As part of the hardware-focused patent, Apple shares several examples of implementations for the Lightning connector, including the Lightning Digital AV adapter, Lightning to SD Card Camera Reader, and even an as yet unreleased Lightning dock of similar design to the company's iPad dock for the first-generation iPad with its 30-pin connector standard.

Apple's three patent applications published today were filed in November and December of last year, but are continuations of similar applications filed on September 7, 2012, five days before the company officially announced the standard as part of the iPhone 5 introduction. The patent applications can, however, be traced back even further to several provisional patent applications filed by Apple in November 2011.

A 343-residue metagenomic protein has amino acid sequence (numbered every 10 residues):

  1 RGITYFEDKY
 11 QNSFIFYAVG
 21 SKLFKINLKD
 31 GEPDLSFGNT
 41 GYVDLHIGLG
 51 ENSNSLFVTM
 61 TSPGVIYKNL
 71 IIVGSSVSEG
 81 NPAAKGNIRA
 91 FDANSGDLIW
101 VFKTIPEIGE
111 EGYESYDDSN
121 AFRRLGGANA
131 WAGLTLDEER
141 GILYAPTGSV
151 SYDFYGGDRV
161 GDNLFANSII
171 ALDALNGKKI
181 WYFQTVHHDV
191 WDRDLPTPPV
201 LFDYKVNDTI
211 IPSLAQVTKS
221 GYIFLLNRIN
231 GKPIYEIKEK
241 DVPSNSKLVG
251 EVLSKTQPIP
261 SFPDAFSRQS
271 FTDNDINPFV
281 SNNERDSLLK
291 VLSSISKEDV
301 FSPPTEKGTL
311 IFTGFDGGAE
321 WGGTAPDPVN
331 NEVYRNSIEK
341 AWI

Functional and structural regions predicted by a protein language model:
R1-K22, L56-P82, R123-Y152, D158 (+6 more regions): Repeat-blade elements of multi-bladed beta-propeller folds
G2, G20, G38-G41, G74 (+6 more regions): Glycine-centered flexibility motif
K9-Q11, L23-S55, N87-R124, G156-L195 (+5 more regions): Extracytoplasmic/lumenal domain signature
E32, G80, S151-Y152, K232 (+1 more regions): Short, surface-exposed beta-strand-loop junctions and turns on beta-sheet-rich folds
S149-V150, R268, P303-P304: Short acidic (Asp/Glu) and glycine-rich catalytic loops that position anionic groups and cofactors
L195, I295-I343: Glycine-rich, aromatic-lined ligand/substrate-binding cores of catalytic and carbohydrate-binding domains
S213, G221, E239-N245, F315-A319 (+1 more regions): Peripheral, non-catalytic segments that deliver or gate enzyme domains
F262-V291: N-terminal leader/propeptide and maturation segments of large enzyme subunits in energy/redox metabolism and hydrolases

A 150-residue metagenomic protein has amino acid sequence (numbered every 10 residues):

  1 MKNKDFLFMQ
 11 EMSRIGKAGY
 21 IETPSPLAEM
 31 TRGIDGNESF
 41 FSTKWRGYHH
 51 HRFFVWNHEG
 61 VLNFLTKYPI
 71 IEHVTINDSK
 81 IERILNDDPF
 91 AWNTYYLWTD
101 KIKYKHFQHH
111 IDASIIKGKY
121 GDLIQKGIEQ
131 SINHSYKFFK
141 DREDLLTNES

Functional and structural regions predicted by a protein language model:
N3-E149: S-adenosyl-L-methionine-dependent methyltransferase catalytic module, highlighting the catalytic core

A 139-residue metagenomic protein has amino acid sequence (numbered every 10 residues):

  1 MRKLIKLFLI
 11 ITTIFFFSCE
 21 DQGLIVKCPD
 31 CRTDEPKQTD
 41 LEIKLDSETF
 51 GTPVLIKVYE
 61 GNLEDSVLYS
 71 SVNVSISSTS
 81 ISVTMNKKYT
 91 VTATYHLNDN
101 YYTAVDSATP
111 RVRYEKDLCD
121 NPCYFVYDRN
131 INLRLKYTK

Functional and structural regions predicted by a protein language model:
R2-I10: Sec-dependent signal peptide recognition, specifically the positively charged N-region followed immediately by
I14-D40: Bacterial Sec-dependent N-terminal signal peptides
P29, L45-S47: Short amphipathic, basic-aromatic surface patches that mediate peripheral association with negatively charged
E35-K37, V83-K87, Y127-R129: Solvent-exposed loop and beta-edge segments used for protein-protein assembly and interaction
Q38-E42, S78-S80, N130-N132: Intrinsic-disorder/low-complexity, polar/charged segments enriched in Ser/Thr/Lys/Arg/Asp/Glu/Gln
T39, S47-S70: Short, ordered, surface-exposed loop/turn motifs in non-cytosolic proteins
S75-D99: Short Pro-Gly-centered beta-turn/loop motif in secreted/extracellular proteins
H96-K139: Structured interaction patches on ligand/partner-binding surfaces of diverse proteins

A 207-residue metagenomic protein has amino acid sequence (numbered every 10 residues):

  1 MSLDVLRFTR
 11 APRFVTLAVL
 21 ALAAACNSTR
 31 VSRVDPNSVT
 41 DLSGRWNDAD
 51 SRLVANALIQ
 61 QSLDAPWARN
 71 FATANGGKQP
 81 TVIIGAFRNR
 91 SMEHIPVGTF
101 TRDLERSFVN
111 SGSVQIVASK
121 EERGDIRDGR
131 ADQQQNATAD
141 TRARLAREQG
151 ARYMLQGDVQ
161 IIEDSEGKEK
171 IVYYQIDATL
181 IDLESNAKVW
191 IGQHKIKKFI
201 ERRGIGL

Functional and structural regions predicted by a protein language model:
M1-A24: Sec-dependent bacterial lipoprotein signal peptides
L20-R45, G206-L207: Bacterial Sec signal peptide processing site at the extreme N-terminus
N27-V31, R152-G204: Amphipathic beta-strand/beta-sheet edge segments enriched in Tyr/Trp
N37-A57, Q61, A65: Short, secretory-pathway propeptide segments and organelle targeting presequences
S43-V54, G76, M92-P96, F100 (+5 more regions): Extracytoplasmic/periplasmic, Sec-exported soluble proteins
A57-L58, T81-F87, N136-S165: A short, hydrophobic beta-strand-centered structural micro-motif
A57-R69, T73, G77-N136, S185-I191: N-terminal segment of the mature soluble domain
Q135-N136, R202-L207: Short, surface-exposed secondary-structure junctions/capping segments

Tag: patent

Top Rated Comments

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49 months ago
Lightning >>> 30-pin
Rating: 12 Votes
49 months ago

Wireless for God sake!

Because having a giant pad on your desk to rest your phone on for charging is so much more convenient than a little plug, right? :rolleyes:
Rating: 10 Votes
49 months ago
It's amazing how dismissive some people can be over what is literally a breakthrough connector design.

Parallel: Directional = challenging to connect.
Serial: Directional = challenging to connect.
ADB: Directional = challenging to connect.
USB: Directional = challenging to connect.
Mini-USB: Directional = challenging to connect.
Firewire: Directional = challenging to connect.
HDMI: Directional = challenging to connect.
30-pin Dock: Directional = challenging to connect.

Lightning: Non-directional = easy to connect.

Has there ever been a electronic connector that accomplished so much in so little space yet required so little effort from the user?